Frank, the problem is not so much soap in your peehole, other than it stinging somewhat. The peehole, by the way, is medically called the meatus (me-AY-tus) and is often shaped differently in uncut guys and cut guys. I'll explain why in a moment. Inside the meatus is your urethra, which is the tube of mucous membrane through which your urine and semen come out. That's the bit that typically stings if you inadvertently get soap in it, but there's generally no damage done.
The problem with washing the glans and inner foreskin with soap, especially if you're not circumcised, is twofold: one, you have beneficial bacteria (flora) that normally live in the genital area, especially on the mucous membrane tissue (the shiny tissue). Two, that area should remain moist, covered almost all the time so the helpful flora can thrive and do their job of protecting from viral and bad bacterial pathogens. Dry mucous membrane tissue has been shown to have very little protective effect, if any; on the other hand, moist mucous membrane tissue has been shown to be a highly effective barrier against disease. This is why all the major potential entry points for germs on our bodies remain moist: mouth, eyes, anus, vagina and penis/foreskin/urethra. [The bogus studies theorizing that HIV binds to the foreskin, thus making intact men more prone to catching it, were all done on dead, severed foreskin tissue in the lab. Live foreskin tissue, with lysozymes, has the reverse effect of keeping viral infections at bay.]
Washing with soap, which is a detergent, tends to dry out this tissue and wash away the beneficial bacteria. Remember: live, healthy bacteria typically do not smell. Dead, decaying bacteria to. That's why it's important to rinse your foreskin and glans with fresh, clean, warm water every day or two. The good, live bacteria will cling to the mucous membrane surface if not washed off with soap.
Second, when mucous membrane tissue gets dried out, it changes character and becomes much more prone to fungal and yeast infections. Over time, your inner foreskin can become more dry, less elastic, and develop small cracks. The cracks may be tiny "spider" cracks or larger. These cracks can become inflamed and even infected. Believe me, a yeast infection of the foreskin is no fun. I've had one (some men have had quite a few) and it takes careful care to get that region back to normal again.
By the way, I should add here that this is also a reason that intact men should avoid most commercial lubricants, especially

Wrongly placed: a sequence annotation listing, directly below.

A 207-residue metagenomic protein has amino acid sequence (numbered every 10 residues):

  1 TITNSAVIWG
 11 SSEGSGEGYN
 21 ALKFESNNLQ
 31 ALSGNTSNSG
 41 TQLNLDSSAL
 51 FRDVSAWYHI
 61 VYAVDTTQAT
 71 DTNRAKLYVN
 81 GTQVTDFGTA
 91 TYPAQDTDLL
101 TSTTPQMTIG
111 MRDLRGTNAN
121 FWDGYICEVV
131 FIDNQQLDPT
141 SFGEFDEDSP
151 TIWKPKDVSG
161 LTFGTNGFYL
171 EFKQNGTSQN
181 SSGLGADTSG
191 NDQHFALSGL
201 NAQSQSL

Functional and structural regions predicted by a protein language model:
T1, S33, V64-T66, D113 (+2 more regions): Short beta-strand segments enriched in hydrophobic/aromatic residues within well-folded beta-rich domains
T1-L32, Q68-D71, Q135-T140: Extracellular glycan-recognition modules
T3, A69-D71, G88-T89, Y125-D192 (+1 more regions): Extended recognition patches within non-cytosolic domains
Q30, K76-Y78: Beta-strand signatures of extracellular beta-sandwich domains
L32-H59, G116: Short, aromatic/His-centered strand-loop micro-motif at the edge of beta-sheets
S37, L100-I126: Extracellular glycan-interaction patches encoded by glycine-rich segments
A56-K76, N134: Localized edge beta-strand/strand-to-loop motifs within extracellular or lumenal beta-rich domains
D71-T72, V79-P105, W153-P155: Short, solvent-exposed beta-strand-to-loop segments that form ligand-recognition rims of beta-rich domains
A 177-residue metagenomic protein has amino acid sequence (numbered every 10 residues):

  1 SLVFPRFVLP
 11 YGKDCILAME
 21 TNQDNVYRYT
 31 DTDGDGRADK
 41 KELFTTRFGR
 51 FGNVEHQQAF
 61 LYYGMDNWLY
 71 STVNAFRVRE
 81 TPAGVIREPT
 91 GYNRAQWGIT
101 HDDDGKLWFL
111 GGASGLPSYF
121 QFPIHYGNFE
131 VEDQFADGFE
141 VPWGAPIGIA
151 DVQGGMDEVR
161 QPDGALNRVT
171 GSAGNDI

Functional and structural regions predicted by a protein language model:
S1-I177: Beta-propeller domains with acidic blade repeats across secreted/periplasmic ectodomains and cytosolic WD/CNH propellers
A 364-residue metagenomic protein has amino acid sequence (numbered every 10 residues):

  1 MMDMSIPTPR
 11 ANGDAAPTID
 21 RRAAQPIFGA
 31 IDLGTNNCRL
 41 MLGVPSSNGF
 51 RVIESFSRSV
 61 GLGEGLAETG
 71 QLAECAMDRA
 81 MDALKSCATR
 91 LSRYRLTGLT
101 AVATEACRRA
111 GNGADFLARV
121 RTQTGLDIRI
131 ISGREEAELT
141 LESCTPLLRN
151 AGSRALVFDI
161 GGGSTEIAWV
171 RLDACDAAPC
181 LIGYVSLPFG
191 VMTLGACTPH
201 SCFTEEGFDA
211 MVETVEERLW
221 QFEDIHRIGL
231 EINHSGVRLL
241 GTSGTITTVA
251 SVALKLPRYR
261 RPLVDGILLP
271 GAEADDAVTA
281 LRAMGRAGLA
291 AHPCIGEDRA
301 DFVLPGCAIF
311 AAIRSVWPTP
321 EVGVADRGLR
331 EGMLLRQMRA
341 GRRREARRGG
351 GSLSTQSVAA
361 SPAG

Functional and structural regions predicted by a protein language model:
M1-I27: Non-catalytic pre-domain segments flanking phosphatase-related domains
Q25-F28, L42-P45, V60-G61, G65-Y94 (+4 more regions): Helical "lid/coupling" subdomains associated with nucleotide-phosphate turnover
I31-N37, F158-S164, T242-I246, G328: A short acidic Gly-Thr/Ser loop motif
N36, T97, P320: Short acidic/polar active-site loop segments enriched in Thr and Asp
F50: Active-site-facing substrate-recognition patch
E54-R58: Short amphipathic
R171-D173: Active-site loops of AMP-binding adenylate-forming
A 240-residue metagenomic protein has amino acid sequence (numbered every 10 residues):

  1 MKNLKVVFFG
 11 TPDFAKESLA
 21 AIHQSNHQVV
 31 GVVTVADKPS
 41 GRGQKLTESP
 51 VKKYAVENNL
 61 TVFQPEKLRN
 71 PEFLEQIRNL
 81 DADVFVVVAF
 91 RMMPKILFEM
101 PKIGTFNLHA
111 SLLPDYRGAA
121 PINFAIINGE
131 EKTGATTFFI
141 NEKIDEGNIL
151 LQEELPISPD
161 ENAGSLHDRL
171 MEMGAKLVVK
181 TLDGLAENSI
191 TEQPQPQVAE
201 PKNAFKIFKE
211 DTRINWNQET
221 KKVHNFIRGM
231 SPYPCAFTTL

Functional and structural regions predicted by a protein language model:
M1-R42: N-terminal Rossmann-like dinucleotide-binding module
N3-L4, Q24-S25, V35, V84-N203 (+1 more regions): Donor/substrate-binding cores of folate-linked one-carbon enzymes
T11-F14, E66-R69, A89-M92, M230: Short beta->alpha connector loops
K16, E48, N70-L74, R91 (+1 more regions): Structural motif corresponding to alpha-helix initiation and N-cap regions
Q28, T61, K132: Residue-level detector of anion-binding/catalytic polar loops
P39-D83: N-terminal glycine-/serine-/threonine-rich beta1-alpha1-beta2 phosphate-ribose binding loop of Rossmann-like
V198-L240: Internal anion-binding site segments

those that contain any petroleum-based ingredients. I've known circumcised men who can masturbate with Vaseline Intensive Care lotion, but that is horrible on an intact penis (and precisely what inadvertently led to my yeast infection and cracking).
The drying and cracking is very significant in the foreskin area because the foreskin actually has quite a bit of muscle tissue; that's what gives it its elasticity and enables it to close snugly around a much larger glans (penis head), yet let it through when necessary. This is most pronounced in babies and little boys... their foreskins open and close like a camera lens when they pee, letting urine through and then shutting fairly tight to keep pathogens out of the urinary tract.
The foreskin is unique on all the body... there is nowhere else that the skin ends in an open, double fold of muscle tissue. It's genius engineering on nature's part.
The reason that the meatus (peehole or peeslit) is different in uncut and cut guys has to do with whether it stays covered, especially during infancy and childhood. In normal boys, the meatus is like two full, little lips that close tightly together to keep the urethra sealed. These lips get their blood supply mostly from the frenulum, the little band under the head that holds the foreskin forward. During infant circumcision the frenulum is often damaged or removed completely, affecting proper blood flow to the meatus. Also, in circumcised boys the meatus is always exposed, so it rubs against the diaper (nappy) and also gets repeatedly inflamed by diaper ammonia, feces, and other irritants. Over time, most circumcised boys lose the lips and end up with just an open hole. This hole is typically smaller than the maximal opening of the normal lips; the narrowing is called "stenosis". About 50-75% of circumcised men have meatal stenosis, but it's almost unknown among uncut guys. Meatal stenosis can be bad because it somewhat restricts the flow of uring when you pee. In children, this can cause some of the urine to flow backward toward the bladder (reflux) and contribute to urinary tract infections. It's true that you can often tell whether the guy peeing next to you is uncut or not without even looking -- circumcised men, on average, have a slightly weaker stream (because of the stenosis), whereas most uncut guys have a powerful (and therefore loud when it hits the water) stream through their larger meatus.
You can see that it's important to keep the inner foreskin and penis head clean, yet moist. Soap is a surfactant (stuff attaches to it and gets washed away) and detergent, so it's not the ideal product to use. Your penis (and anus, and inner eyelids and inside your mouth) has very different characteristics from your hands or your face, where soap (ideally a moisturising soap) can be safely used.
Just remember to save rinsing out your foreskin and glans for the last step in your shower, using only fresh water, and you should have no problems.